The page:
CA125 can also be combined with sonography to calculate a risk of malignancy index (RMI). The RMI calculation involves multiplication of CA125 concentration by menopausal status and ultrasound score. Clinicians frequently use cutoffs of 200 to 250 to distinguish benign from malignant masses.

Postoperative CA-125 levels correlate with residual tumor volume, but the data is not clear whether they independently affect subsequent survival. Postoperative serum CA-125 should be determined at least 3 weeks after surgery, because serum levels can be increased when the abdominal cavity is opened.CA125 levels >35 U/mL detect residual disease with 95% accuracy.

The rate of fall of serum CA-125 postoperatively has some prognostic value. The serum half-life of CA-125 is 5 to 10 days. Theoretically, levels should decrease about 50% each week following successful therapy. Patients with responsive disease have CA-125 half-lives of 9 +/- 5 days, while patients with static or progressive disease have half-lives greater than 20 +/- 2 days.  

Oncologists commonly use CA-125 to monitor patient’s response to chemotherapy. Patients are typically tested 2 weeks prior to initiation of therapy and every 2 to 4 weeks afterward. Current guidelines for long-term followup suggest measuring CA125 every 2 to 4 months for 2 years.

The half-life of CA-125 during induction chemotherapy has some prognostic value. In patients with stage 1 or 2 disease and complete tumor removal, the CA-125 half-life averages less than 2 weeks. Patients with a CA-125 half-life greater than 40 days have a poor prognosis.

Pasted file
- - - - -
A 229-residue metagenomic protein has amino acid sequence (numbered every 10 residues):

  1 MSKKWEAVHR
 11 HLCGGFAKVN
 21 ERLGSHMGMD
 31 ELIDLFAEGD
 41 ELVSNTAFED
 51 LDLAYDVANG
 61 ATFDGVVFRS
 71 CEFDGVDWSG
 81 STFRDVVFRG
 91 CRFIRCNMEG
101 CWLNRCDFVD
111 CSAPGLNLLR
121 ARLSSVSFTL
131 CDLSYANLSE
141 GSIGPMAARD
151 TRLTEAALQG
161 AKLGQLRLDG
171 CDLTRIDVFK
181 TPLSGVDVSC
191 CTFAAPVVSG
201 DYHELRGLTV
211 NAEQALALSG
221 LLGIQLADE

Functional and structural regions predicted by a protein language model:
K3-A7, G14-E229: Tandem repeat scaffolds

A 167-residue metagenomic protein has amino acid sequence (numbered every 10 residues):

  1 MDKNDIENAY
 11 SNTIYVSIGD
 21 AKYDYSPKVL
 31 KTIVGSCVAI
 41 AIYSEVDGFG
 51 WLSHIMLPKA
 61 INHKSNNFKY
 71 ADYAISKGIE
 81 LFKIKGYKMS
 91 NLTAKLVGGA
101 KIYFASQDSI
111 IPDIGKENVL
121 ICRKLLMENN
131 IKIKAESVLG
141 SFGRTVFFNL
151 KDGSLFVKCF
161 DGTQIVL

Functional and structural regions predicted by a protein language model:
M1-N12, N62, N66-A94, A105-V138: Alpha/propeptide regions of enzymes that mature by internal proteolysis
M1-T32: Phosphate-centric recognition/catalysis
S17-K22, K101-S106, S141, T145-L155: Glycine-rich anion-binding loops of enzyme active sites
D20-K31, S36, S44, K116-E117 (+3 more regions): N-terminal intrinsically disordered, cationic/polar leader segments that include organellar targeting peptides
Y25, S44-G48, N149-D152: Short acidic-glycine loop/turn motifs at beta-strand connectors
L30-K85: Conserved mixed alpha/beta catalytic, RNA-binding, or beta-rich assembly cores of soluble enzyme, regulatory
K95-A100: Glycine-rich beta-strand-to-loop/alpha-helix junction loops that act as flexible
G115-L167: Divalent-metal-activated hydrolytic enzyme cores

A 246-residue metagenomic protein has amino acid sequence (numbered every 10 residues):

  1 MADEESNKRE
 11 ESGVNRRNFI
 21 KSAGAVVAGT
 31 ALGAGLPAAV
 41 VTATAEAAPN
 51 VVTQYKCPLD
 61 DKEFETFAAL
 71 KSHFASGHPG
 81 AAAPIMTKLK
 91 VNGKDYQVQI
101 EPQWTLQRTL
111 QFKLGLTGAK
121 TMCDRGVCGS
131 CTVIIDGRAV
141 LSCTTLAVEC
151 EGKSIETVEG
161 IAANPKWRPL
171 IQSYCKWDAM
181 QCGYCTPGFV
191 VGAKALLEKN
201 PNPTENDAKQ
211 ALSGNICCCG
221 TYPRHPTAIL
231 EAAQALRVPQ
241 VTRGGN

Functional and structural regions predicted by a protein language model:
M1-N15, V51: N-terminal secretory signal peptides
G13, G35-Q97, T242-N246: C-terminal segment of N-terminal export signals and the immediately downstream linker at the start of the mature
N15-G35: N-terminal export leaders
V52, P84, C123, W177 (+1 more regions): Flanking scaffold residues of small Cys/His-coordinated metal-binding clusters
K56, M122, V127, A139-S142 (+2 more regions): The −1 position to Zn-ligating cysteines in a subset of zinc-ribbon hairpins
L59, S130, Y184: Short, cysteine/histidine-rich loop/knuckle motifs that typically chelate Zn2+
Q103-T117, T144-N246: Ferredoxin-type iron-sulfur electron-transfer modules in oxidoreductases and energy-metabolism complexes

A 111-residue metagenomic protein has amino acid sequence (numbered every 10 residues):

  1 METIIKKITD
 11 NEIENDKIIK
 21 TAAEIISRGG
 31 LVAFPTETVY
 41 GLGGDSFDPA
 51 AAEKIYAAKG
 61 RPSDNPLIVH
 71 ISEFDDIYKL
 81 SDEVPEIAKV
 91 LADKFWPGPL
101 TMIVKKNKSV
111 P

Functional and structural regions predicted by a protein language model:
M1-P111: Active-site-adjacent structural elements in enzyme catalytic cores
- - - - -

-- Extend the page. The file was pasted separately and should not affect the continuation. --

CA-125 levels can be used to monitor patients for tumor progression or recurrence. A persistently rising serum CA-125 level is consistently associated with progression of disease and frequently occurs several months prior to clinical symptoms. A doubling of CA-125 levels is a reliable indicator of recurrent disease. In patients undergoing second look surgery, elevated levels almost always correlate with tumor recurrence. However, a serum CA-125 level within the reference range does not exclude the presence of cancer. False negative CA-125 results are usually due to small tumor volumes but may also be due to ovarian tumors not expressing the antigen. CA-125 serum levels are elevated in 20% of patients with microscopic size tumors, 40% with tumors less than 1 cm, and 70% with tumors between one and two cm.

CA-125 is present in normal endometrium. Serum levels are elevated in some patients with endometriosis and endometrial cancer. Elevated CA-125 levels are found in approximately 10% of patients with stage I and II endometriosis levels and 50% of stage III and IV patients. Approximately 30% of all patients with endometrial cancer have elevated CA-125 levels, but the incidence of CA-125 elevation varies with clinical stage. Twenty percent of patients with stages I and II cancer have elevated values, compared to 80% of patients with stages III and IV. CA-125 levels may have prognostic value. Patients with elevated pre-operative CA-125 levels are more likely to have extra-uterine cancer during staging laparotomy and are more likely to have recurrent disease.

Serum CA-125 measurement may be useful in distinguishing pancreatic cancer and chronic pancreatitis. CA 19.9, the most commonly used tumor marker for pancreatic cancer, is elevated in both conditions, while CA-125 is elevated only in pancreatic cancer.

CA 125 reference range is 0-35 units/mL. A difference of more than 15% between two measurements is medically significant.

Specimen requirement is one SST tube of blood.


US Preventive Services Task Force, Screening for Ovarian Cancer: US Preventive Services Task Force Recommendation Statement. JAMA 2018;319:588-594.